General Synod Experience: Part 1

Every two years the United Church of Christ holds its General Synod, a national gathering of clergy and lay delegates and visitors who have come together for workshops, plenary sessions, worship, youth activities, special banquets, and luncheons. General Synod 32 took place in Milwaukee from June 21-25. Catch up on all things General Synod online HERE.

Two members of our staff team, Hannah Rice (Minister of Administration and Membership) and Emily Stokes (Minister of Children and Families) attended General Synod as visitors. We will share their experiences in two parts. Here are Emily's reflections: 

Attending General Synod was a new and wonderful experience for me. I decided to attend in order to better grasp the polity of the United Church of Christ and engage with the wider church. I was particularly interested in a few of the resolutions that would be coming to the floor during synod. I wasn’t exactly sure what to expect but was excited to participate in the work of the larger body of Christ. The experience was wonderful, exhausting, and unexpected in many ways.


The first thing that struck me was the intentionality of the Synod worship team. We began by inviting leadership from the Ho-Chunk tribe to worship and asking their permission to meet on their ancestral land. Each service after began with students from the Ho-Chunk tribal school performing on drums and dancing. Each service also included scripture readings and music selections in a multitude of languages from around the globe. This focus was in response to the Multicultural and Multiracial Pronouncement of the 19th General Synod. The opening worship bulletin stated: “A multiethnic church embodies the cultural, rhythmic, theological and linguistic pluralities of congregants and the human family and rejoices in this multiplicity which mirrors God’s face. It seeks to honor the languages lost through our church and cultural histories and seeks to reclaim them as part of a healing-decolonizing-process.” While the UCC is not a global denomination, it’s recognition of the global whole body of Christ was refreshing to see. Worship was invigorating, challenging, and soul-feeding. The sermons were poignant and thought provoking and I would highly recommend watching them online


My second take-away was a strong desire to engage more fully in the covenantal relationship of the United Church of Christ. And, in fact, there were two resolutions that spoke to this covenantal relationship. While the UCC prides itself on its polity of the autonomy of the local church, there is also an aspect of covenantal relationship to our polity that often goes overlooked. And to be honest, this was one of the main reasons I wanted to go to Synod. Coming from a Methodist background the idea of having full autonomy and covenantal relationship is still a bit foreign to me and I was hoping to gain a better understanding of how the two work with each other instead of against. I don’t think that Synod really addressed my quandary but it did strengthen my desire to pursue that covenantal relationship more wholeheartedly and hopefully inspire FCC to do the same.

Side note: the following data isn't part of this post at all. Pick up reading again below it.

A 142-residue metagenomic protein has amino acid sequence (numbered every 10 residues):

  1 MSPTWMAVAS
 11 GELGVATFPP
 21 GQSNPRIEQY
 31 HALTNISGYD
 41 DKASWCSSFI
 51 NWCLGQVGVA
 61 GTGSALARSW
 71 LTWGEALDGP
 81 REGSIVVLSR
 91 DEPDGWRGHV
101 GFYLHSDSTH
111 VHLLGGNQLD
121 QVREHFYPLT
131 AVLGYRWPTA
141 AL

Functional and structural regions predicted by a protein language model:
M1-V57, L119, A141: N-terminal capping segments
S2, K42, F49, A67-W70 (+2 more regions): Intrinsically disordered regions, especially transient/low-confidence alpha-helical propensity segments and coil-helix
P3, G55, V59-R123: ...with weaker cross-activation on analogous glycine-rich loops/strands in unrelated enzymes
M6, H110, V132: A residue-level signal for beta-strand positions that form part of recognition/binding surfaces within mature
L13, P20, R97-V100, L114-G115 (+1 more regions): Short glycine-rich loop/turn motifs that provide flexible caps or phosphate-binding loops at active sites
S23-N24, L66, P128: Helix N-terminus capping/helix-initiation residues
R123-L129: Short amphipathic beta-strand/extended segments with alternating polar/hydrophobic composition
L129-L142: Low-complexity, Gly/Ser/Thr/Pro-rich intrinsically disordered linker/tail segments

One of the ways I think that local churches could engage more with the national church is to become more fully involved with the resolutions passed at General Synod. General Synod 32 passed a myriad of resolutions, many of which our church could engage. Some of these resolutions included: A Resolution to Abolish the Growth and Existance of Private Prisons, A Resolution Addressing the State of Global Forced Migration, a Resolution Regarding the use of Plastic Foam (I.E. STYROFOAM®), A Resolution Supporting Survivors of Rape and Sexual Violence Through an Ongoing Church-wide Observance of Break the Silence Sunday (BTSS), and many more. These resolutions, affirmed by the larger church body, offer local churches ways to stand as one church and work toward the Kingdom of God on earth.  I am excited to share more fully some of the resolutions passed at General Synod 32 with our congregation and am interested to see if FCC has a desire to engage these issues as well.

Check out Hannah's perspective in Part 2 HERE!